She also called on parents, guardians to support the scheme by sponsoring young Nigerian students whose parents may not be able to buy them computer and to fast track PC penetration in the country.
In his remarks, the Director General of NITDA, Prof. Cleopas Angaye said the student PC ownership scheme was born out of the dire need to increase PC penetration among the students of higher learning especially in Nigerian universities.
He said that the scheme was designed to ensure that students have access to learning resources, promote local content and develop competencies and capacities among the young people. The twelve universities were selected from each geo political zone at a random.
The NITDA boss also said the scheme was also a means of challenging the licensed OEMs to boost their productive capacities, which is expected to have a multiplier effect in job creation, poverty reduction and increase their market share in the global competitive economy.
“What we are witnessing today is just the beginning of some of the government policies targeted towards ensuring increased access to information technology resources and youth empowerment,” he said.
He challenged OEMs to develop, train and employ middle level manpower to ensure that the systems are adequately maintained for after sales services that are competitive with international standards and urged them to collaborate with the computer science/information technology departments in the tertiary institutions for the management and maintenance of the PCs, this according to him, will assist in building the necessary capacity and experiences in the institutions to create the needed synergy between the higher learning and the industry.
The selected universities from the six geo political zones of the country were selected at random. The scheme has three entry levels agreed by the stakeholders so that students can have an option to choose based on the capability of their sponsors. The first entry level is from N48,500; the second level is at the price of N70,500 and the third level goes at the price of N85,000 to N100,000.
NITDA would be the programme manager through quality assurance and managing sustainability while Intel would supply processors and Microsoft will supply software. Other programme facilitators are banks, university administrators, insurance companies and ministry of Communication Technology sponsoring and monitor success. OEMs will champion local brands and while telcos will provide aggregate bandwidth.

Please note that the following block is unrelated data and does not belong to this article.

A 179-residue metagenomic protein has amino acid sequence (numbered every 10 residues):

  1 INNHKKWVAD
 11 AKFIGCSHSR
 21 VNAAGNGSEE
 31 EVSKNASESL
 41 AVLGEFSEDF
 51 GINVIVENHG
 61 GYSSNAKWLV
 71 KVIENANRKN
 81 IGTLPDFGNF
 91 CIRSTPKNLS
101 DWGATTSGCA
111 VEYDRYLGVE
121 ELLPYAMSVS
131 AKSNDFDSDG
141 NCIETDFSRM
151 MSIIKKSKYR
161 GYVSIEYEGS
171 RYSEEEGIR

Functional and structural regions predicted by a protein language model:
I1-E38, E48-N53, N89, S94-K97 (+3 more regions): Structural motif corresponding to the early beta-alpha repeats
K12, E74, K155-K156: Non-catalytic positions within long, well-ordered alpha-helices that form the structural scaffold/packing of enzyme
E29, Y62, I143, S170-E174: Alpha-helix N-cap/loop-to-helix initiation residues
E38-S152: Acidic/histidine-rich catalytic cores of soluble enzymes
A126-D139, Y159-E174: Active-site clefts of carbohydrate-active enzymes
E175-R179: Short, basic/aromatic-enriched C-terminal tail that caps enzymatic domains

Benefitting universities will play the role of validating and authenticating the students, support the programme across all the institutions, provide academic studies of the students and include up to date payment as part of the procedure. Universities will also ensure that students coming into this are regular students and genuine.
The whole process will be managed by a porter, as it is going to be technology driven and information driven. The consortium assured that the prices were negotiated with OEMs and that the products will be comparable with those in the market and payment will made over a period of 15 to 18 months.
Also speaking at the event, the Executive Secretary of Nigerian University Commission, NUC, Prof. Julius Okojie described the scheme as a laudable project said pledged the willingness of NUC to partner with the stakeholders to ensure the success of the scheme.
He however, called for the expansion of the scheme to other tertiary institutions in the country to boost the PC penetration and enhance learning process.
“This is a good project, the NUC buys into it. NUC will ensure quality education in Nigeria and would not hesitate to support anyone working in this direction. The CT ministry is a worthy partner.
This project would help to address the challenge of poor access to information and technology. I lend my voice in saying that this should not be limited to the 12 universities alone. It will be useful and meaningful if the project is expanded to capture the entire university system. This should be the drive because what is good for these pilot universities will be good for others. You have done the university system a lot of good,” he added.
Speaking on behalf of the OEMs, Managing Director of VEDA Computers, Bode Pedro said the OEMs were glad for the opportunity given them to showcase their capacity and boost their market share in the country. He assured their readiness to work within the given guidelines and specifications.